The restoration project of the Abbey of Saint-Maurin
The municipality wanted to preserve and improve the vestiges of the Abbey, and in 1908 they succeeded in having the it classified as an historical monument. The municipality hoped that this classification would bring them both financial and technical aid from the administration of Beaux Arts.
The first urgent project was to replace the unstable spire of the clock tower by a flattish square hipped roof. This was decided in 1923, but the quote for the work proving far too low, the spire replacement could not be started until 1936. Besides this difficult restoration, other administrative problems arose, and over time the abbey remains became more and more degraded.
It was only in the years after 2000 that a thorough study was completed. It was carried out by Mr Thouin, Chief Architect of Historic Monuments. The study provided a better knowledge of the historic and architectural condition of the abbey. Once the state of both private and public remains of the abbey was known, a forward plan of restoration and improvement of its vestiges was drawn up, taking account of the complexity of the site. This plan took several parameters into consideration: the importance of the site, the superposed archaeological layers, the parcelling out of properties, land use and the financial capabilities of the municipality and its partners.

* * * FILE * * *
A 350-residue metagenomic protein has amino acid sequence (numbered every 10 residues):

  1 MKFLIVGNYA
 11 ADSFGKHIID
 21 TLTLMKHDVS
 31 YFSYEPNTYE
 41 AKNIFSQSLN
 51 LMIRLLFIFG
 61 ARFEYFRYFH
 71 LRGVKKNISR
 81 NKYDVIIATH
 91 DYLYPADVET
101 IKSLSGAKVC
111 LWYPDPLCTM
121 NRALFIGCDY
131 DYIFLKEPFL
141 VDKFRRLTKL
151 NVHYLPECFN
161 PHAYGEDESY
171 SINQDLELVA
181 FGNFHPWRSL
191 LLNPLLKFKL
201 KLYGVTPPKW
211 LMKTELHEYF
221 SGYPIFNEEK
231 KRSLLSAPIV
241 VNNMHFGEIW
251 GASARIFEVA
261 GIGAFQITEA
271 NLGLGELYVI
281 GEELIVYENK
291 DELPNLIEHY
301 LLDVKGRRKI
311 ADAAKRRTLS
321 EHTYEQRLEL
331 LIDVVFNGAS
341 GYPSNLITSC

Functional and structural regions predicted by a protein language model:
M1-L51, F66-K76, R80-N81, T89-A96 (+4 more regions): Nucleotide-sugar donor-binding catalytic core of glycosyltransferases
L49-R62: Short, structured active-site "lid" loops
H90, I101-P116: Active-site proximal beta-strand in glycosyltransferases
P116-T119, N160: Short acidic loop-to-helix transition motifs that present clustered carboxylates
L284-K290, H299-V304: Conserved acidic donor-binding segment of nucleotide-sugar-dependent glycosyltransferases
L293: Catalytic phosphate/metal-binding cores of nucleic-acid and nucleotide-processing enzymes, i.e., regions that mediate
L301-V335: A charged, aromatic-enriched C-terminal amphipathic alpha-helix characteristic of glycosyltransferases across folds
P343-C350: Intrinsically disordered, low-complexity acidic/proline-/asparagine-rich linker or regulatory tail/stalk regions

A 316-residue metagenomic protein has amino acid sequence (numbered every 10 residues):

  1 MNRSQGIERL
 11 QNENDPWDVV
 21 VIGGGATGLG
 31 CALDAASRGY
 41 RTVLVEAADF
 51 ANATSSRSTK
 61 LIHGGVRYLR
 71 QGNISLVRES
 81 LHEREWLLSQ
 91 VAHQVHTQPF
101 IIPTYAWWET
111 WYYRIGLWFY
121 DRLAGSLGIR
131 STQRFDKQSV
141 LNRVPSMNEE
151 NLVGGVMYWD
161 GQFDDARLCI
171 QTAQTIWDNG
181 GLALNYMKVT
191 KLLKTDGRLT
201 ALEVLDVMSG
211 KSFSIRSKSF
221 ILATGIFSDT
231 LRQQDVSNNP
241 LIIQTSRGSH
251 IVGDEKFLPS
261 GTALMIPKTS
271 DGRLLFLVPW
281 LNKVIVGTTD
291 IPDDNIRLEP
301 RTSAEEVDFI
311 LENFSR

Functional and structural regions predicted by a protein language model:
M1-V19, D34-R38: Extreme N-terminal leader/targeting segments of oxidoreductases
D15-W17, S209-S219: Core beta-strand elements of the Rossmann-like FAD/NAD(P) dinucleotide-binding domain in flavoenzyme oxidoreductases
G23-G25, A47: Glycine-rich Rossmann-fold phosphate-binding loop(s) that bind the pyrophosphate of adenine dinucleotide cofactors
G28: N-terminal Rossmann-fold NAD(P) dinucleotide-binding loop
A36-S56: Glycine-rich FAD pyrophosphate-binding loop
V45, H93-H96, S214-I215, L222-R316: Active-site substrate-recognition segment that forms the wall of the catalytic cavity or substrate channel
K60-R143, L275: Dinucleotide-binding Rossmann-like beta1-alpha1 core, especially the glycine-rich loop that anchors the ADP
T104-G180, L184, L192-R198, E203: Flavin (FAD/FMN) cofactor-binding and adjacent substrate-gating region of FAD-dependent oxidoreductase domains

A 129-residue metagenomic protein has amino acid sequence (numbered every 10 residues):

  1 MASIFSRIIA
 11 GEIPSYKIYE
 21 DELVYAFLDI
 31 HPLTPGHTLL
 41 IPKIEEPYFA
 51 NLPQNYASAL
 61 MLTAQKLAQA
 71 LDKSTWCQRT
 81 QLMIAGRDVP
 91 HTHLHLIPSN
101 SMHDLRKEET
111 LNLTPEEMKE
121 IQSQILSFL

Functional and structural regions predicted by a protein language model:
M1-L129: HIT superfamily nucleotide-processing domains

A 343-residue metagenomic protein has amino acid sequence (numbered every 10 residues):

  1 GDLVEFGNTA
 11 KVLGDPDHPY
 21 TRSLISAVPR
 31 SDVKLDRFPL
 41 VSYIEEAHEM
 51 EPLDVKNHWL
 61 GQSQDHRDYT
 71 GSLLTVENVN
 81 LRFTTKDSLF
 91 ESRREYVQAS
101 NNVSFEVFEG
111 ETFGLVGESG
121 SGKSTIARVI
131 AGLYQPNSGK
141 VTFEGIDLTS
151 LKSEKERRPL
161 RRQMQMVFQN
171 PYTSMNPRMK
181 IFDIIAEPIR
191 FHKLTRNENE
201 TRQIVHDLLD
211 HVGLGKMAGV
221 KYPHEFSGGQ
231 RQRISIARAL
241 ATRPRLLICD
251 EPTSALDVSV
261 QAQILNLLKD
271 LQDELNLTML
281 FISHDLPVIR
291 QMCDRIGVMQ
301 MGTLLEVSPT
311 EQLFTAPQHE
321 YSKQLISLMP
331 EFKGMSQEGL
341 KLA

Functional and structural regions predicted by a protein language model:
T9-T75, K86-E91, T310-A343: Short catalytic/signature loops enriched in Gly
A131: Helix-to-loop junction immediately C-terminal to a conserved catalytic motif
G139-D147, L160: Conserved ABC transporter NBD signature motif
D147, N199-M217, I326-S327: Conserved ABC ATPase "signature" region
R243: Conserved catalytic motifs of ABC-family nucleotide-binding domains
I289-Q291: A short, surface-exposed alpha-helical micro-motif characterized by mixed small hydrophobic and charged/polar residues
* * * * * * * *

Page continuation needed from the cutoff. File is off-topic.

The project should achieve its goals between the years 2020 and 2025.
Project of restoration and development
TIMING OF THE PROGRAMME OF WORKS
The first, most urgent task was to salvage the north apsidiole, which was in a ruinous state. It had lost its vault and the top section of its walls. Nevertheless, some important elements had been preserved, such as its entrance arch and its two capitals. It was in private hands, but was acquired by the municipality in 2003. The restoration work was begun in 2005 and completed in 2006.
The second concern was the remains of the cloister arcades, hemmed in by non-maintained buildings and thus in a permanently damp state. A former bakery and a dwelling house, built against the wall of the north transept and in a state of partial collapse, were demolished. This allowed the discovery of previously hidden parts of both abbey church and cloister. The municipal school, built in the mid-19th century in the church choir, was also scheduled to be demolished, but was preserved in order to prevent the choir vault from becoming unstable. Instead, its roof was lowered and its facade restored. This work, of demolishing parasitic buildings, of lowering the ground to the original level of the cloister and its central garden, of the partial restoration of the apse and north transept, was finished in 2010.
The third phase of operations concerned the roofing of the Abbey chateau. Restoration work on the roof over the great hall and the south tower began in 2011. The work was undertaken in two stages: first, in 2012 the roof structure of the west wing of the chateau was modified to restore its original pitch; it was then covered by flat tiles. Next, in 2013 it was the turn of the south tower. A new oak roof structure covered by flat tiles was built, the buttress heads and wall levels were repaired, a stone finial to crown the turret was put up and a new lightening conductor installed.